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Separate the clay into 3 logs.

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Make a slit in one of the logs and put dark purple clay inside, attach some white on top.

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Make a heart shaped petal (right log in the picture below) the same way. Top it with some yellow.

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Shape the logs so that when you slice them, your slices look like petals.

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With the tip of a toothpick, draw some lines very lightly to stretch the colors. Add some angles to the petals with your fingers.

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Stick the completed petals together.  Please refer to a real flower for details as each type of pansies have slightly different petal formation.  The flower on the left in the picture below is the actual size.

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You can me different colors like these too.  Spreading the dark purple with the tip of a toothpick for the middle part (kind of like using paint) works quite well for pansies.

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To make violas, just do the same thing as pansies a lot smaller.

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You can now make a nice, spring garden!

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Tutorial: Making color gradation with polymer clay

It’s spring, your Sylvanian town needs some flowers.  I know my town does.

People use different materials to make miniature flowers, but so far I have only tried polymer clay.  I like poly clay flowers, they are tough so my son can play with them without breaking.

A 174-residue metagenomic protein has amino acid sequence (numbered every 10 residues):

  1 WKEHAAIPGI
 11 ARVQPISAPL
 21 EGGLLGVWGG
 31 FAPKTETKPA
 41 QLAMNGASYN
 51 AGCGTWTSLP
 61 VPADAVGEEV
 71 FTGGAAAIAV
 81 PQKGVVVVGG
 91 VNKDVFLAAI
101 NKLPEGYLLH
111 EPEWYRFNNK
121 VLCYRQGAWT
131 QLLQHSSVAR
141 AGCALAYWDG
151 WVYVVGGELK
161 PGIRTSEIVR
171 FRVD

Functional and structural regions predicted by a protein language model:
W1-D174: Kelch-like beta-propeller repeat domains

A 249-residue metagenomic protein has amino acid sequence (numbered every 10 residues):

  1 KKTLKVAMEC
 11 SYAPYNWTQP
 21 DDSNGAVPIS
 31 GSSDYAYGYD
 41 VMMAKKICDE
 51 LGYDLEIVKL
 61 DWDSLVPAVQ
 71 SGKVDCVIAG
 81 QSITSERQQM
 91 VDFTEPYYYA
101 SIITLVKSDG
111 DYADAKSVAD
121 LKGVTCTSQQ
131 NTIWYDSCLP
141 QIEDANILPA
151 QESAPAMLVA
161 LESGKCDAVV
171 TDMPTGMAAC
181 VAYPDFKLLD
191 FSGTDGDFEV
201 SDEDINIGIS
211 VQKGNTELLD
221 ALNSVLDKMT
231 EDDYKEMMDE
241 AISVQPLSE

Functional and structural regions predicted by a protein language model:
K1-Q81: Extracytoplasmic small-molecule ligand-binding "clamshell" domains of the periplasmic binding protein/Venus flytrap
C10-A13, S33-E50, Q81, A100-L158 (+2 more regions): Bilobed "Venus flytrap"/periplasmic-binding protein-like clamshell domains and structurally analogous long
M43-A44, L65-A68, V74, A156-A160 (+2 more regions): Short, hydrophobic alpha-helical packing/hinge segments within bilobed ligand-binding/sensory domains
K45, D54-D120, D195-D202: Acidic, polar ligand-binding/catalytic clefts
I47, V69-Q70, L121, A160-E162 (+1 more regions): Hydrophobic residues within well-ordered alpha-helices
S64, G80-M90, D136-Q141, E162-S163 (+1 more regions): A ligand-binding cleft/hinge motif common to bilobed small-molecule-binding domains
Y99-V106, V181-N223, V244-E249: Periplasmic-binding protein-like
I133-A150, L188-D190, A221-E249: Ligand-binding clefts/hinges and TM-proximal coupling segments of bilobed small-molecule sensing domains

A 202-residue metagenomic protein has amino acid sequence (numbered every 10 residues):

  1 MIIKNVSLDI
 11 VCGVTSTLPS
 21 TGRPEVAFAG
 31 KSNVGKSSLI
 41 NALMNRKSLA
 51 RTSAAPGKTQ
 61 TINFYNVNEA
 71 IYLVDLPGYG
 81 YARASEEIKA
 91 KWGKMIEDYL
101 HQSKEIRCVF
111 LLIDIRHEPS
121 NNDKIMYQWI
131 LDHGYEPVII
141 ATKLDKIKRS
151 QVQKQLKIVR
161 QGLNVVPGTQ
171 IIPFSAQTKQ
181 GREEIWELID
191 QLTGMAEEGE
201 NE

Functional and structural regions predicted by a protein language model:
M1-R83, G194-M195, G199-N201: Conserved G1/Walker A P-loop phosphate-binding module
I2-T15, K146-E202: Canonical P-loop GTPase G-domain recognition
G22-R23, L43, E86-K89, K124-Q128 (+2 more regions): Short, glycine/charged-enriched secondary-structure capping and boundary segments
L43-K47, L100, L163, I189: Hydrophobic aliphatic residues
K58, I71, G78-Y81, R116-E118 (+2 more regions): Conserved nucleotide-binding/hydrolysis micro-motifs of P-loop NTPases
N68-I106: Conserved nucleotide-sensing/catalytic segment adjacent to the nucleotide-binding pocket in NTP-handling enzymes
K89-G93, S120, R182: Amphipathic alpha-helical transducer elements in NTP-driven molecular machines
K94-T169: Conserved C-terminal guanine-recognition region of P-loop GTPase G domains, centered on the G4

You’ll notice when looking at flowers very rarely does any given pedal stay the same color throughout; there is usually a color change somewhere along the way.  To achieve this when making your own flowers, you can either paint your clay afterwords, or do as I do and make gradation color clay for the petals.  Here I will show you what I do to make a simple 2 color gradation.

First, get 2 colors out.

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Roll out or flatten each colors and make shapes like below.  Put the two colors together.

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Fold the clay sheet in half vertically like in the picture.

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Roll it out or flatten with your fingers.

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Fold and roll out, fold and roll out – you’ll want to repeat this process at least 15 times.

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Below is what I got after repeating the fold and roll out process 20 times.

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With your fingers on all sides, gradually shape a cube. Push from the directions of the arrows in the picture below, first from left and right, then top and bottom…repeat this process until it becomes a cube shape.

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This is how your cube should look like now.  The top is pink, the bottom is white, and 4 sides have the gradations.

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Stretch your cube into a very thin stick. Keep the square shape as much as you can as it will prevent colors from going all over the place.

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Shape your clay log in a shape you want. Here I made the log slice look like a narrow petal. Just slice out the petals as you go.

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This is so far worked the best for me, but if you know a way that works better, I would love to hear about it!